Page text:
VANCOUVER — Come Saturday afternoon, in a quiet moment, Jesse Symons is sure to hear his own private ringing of a cel phone, and a special voice on the other end with a message he will never forget.
“Back in 2019, right after we won the national championship, I got a phone call from him and I literally started to tear up,” remembers UBC women’s head soccer coach Symons of chatting with Dick Mosher, the architect of what can best be described as one of the most extended Canadian university championship sporting environments ever created across men’s and women’s programs in a single sport.
Mosher passed away this past April at the age of 77.
“If you had asked me who the one person would be that I would want a phone call from, it was him, so for him to just pick up the phone and show the support and passion he had for the UBC Thunderbirds…,” continued Symons of Mosher who not only won six men’s national titles and three women’s national titles over his 24-year career, but passed on, like a torch, an infrastructure which has resulted in four more men’s titles and two more women’s titles since his retirement in 2010. “I just feel fortunate enough and blessed to have gotten to know him over 14 or 15 years.”
Add it all up, and the Mosher Method brought 15 combined men’s and women’s national soccer titles to the school since 1984, including four men’s title by his son, current UBC men’s HC Mike Mosher (2005, 07, 12, 13) and one women’s title each by Marisa Colzie (2015) and Symons (2019).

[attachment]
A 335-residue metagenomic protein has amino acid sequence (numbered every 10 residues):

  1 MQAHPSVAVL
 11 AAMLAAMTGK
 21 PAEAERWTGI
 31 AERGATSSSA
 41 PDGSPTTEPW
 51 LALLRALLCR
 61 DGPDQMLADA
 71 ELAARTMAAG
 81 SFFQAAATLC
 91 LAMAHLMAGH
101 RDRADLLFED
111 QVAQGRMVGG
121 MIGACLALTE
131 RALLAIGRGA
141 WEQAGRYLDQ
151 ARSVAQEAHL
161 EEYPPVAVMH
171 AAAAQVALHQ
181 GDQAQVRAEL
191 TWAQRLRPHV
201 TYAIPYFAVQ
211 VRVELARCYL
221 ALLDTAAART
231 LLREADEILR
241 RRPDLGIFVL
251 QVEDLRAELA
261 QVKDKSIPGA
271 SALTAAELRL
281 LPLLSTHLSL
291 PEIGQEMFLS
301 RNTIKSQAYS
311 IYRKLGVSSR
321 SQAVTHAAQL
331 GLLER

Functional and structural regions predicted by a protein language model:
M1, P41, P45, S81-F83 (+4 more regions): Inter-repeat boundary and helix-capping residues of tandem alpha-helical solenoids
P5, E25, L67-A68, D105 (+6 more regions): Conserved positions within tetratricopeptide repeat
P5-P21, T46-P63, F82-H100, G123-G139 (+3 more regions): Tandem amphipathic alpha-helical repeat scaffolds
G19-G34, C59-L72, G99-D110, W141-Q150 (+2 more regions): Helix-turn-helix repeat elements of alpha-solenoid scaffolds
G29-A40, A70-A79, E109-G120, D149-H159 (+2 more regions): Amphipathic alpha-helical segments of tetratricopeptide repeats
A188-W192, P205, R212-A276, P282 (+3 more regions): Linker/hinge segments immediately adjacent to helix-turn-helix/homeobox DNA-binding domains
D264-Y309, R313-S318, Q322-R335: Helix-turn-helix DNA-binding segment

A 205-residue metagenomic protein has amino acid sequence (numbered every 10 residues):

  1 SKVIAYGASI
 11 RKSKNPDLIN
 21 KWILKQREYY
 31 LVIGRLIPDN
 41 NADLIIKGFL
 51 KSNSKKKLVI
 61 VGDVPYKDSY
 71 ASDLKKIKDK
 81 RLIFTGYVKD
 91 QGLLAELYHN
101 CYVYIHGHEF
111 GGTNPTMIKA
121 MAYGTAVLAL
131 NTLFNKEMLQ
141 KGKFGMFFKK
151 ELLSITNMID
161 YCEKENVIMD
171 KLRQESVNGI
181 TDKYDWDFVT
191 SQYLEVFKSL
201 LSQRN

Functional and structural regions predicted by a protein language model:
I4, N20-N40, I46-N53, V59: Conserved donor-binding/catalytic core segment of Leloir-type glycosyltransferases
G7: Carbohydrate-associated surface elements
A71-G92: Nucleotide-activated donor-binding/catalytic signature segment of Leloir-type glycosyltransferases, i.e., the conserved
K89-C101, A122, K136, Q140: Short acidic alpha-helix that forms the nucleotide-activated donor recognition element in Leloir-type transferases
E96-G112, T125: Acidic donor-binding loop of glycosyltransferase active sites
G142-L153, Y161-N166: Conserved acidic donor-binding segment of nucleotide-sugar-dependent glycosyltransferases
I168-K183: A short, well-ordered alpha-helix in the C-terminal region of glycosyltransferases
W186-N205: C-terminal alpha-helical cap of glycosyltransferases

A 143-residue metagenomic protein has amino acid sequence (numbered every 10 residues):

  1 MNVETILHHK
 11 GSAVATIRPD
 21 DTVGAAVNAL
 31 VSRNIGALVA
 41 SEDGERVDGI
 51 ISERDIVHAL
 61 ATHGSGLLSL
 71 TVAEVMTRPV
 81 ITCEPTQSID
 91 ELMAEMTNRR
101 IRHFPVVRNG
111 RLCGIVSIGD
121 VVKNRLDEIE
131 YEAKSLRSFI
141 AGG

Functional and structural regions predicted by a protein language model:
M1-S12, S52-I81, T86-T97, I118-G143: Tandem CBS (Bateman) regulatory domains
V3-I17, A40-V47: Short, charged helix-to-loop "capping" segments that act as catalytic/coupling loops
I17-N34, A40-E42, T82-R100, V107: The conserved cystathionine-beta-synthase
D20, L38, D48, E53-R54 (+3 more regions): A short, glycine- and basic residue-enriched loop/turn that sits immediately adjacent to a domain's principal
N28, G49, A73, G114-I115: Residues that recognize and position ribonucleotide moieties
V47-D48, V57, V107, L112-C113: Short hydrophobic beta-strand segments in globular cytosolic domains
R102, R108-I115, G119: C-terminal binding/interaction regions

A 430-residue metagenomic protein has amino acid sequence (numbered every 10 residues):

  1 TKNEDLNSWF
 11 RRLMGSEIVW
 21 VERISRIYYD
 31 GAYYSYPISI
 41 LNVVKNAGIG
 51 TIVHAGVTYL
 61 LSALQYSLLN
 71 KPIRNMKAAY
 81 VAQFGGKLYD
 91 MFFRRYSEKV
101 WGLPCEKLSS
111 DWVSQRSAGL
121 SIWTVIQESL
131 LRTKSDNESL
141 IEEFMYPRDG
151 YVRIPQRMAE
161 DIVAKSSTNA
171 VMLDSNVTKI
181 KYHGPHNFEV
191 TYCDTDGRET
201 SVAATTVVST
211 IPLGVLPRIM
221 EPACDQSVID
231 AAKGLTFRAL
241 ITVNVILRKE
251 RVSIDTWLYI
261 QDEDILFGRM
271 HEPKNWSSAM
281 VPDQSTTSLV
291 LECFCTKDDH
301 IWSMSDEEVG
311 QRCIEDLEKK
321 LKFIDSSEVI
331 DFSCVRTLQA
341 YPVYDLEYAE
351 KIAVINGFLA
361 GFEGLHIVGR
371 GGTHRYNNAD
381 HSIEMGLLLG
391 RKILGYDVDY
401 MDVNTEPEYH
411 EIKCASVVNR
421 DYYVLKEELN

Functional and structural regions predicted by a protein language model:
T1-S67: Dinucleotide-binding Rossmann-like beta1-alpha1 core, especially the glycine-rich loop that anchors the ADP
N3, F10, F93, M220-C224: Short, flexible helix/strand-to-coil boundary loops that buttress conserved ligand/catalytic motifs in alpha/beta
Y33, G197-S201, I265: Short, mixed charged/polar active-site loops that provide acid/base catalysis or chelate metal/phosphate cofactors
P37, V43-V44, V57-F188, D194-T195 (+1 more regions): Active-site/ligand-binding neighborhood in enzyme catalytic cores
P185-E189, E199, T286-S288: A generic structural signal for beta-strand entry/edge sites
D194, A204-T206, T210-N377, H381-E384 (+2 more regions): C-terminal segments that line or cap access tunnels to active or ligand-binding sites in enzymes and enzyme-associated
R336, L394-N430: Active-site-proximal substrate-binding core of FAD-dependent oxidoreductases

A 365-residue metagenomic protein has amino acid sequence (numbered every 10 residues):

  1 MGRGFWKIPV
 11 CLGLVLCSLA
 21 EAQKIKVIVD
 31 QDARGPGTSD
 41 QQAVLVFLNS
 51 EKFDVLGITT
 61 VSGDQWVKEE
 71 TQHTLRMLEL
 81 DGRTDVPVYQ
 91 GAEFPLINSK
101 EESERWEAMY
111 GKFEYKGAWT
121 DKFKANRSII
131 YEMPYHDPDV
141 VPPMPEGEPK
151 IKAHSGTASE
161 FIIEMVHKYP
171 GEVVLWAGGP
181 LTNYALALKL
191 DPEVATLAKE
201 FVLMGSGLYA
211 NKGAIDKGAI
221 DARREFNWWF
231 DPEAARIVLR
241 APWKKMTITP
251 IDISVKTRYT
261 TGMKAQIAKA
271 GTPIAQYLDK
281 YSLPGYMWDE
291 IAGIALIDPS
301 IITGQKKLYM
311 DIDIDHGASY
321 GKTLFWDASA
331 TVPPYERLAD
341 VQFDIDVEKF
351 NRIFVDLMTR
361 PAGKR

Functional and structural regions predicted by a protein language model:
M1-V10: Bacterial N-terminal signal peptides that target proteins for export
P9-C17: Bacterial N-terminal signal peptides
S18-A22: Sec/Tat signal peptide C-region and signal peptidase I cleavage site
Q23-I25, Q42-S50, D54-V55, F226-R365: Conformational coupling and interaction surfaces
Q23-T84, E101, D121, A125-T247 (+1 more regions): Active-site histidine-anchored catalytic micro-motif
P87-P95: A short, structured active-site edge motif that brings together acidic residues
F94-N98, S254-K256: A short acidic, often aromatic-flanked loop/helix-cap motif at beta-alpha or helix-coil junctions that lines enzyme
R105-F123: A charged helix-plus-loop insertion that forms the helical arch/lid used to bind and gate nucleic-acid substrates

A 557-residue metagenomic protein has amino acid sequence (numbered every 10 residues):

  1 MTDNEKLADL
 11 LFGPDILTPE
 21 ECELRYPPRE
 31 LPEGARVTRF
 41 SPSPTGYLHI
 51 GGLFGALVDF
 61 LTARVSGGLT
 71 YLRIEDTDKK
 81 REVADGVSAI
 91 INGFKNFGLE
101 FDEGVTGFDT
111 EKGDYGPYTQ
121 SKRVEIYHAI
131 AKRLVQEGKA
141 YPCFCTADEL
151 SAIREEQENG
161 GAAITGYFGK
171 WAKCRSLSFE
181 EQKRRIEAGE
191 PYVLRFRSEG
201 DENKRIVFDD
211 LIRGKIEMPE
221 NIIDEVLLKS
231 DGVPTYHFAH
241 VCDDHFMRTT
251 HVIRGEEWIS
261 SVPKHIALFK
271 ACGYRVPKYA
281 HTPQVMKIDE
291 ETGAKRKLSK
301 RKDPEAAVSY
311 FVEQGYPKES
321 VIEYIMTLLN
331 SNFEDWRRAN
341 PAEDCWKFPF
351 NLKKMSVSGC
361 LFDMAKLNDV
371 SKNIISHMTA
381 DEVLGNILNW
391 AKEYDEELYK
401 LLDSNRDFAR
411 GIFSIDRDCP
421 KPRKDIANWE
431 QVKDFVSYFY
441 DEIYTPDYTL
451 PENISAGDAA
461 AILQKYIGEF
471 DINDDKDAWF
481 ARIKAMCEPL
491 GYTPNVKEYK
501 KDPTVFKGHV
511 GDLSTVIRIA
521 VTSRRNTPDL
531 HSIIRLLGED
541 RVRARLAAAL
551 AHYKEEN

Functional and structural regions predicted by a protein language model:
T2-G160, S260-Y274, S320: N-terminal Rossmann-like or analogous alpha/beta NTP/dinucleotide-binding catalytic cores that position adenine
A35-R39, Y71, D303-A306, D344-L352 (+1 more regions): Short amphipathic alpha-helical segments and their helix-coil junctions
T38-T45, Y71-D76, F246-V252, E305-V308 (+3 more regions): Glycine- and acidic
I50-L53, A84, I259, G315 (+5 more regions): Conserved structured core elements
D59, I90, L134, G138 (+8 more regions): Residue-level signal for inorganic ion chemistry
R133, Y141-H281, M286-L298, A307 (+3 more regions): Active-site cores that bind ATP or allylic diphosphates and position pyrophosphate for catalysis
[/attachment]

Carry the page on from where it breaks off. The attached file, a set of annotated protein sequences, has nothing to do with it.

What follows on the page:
On Saturday, he will be fittingly remembered by the decades of men’s and women’s student-athletes he mentored during a celebration of life at Thunderbird Stadium planned, set to run following the completion of play in the women’s game (3:30 p.m. start) against UNBC, and before the men’s game (7:30 p.m. start) against the Timberwolves.
“Dick was always willing to connect with anyone and everyone, and there was just a presence about him,” continued Symons, who got to know Mosher during his years as the head coach of the Whitecaps elite girls program.
“He was just so supportive and when I was with the Whitecaps, we got to play UBC a lot,” continued Symons. “As soon as I got the (UBC head coaching) job here, he was so helpful and supportive,” added Symons of Mosher, enshrined in both the UBC and Canada West halls of fame.
UBC’s fourth-year forward Danielle Steer, when asked what Dick Mosher represents to her, responded quickly and from the heart.
“I think in my time here at UBC, we have done lots of work to connect with our alumni, and looking back, although I didn’t know Dick Mosher personally, his granddaughter Dani is on our team,” Steer began.
“So just knowing what he put into the (women’s) program to build it to what it is today (a seven-time national champion) is amazing,” she continued. “It’s something where we can be like any men’s program, with proud alumni and people who recognize it for something as great as it is.”
Above all else, Symons appreciates the innate quality that Dick Mosher brought with him each and every day of his coaching life.
It was nothing that could be taught from the pages of a manual.
“There was just a presence about him,” added Symons. “He knew how to win and put teams together and cultivate that culture. The words you hear from all of his alums is how well he could put together a group of people and manage them.
“It all just shows that in so many ways, Dick Mosher is UBC soccer.”
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